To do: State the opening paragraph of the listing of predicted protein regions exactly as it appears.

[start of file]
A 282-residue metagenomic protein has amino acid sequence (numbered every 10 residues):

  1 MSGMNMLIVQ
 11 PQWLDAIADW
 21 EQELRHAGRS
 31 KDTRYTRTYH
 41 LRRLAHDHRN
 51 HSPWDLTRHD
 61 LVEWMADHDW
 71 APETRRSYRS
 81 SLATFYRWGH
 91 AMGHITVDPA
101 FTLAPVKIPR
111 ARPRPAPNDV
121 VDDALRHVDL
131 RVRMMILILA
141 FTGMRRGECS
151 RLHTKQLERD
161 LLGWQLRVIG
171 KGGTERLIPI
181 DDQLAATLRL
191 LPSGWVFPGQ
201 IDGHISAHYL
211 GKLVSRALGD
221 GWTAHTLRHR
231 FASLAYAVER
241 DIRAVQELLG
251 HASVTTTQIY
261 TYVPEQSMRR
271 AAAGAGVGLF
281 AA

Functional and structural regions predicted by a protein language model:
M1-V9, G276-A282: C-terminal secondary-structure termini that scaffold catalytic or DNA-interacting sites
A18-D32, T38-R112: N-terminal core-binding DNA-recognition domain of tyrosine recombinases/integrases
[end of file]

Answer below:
A 282-residue metagenomic protein has amino acid sequence (numbered every 10 residues):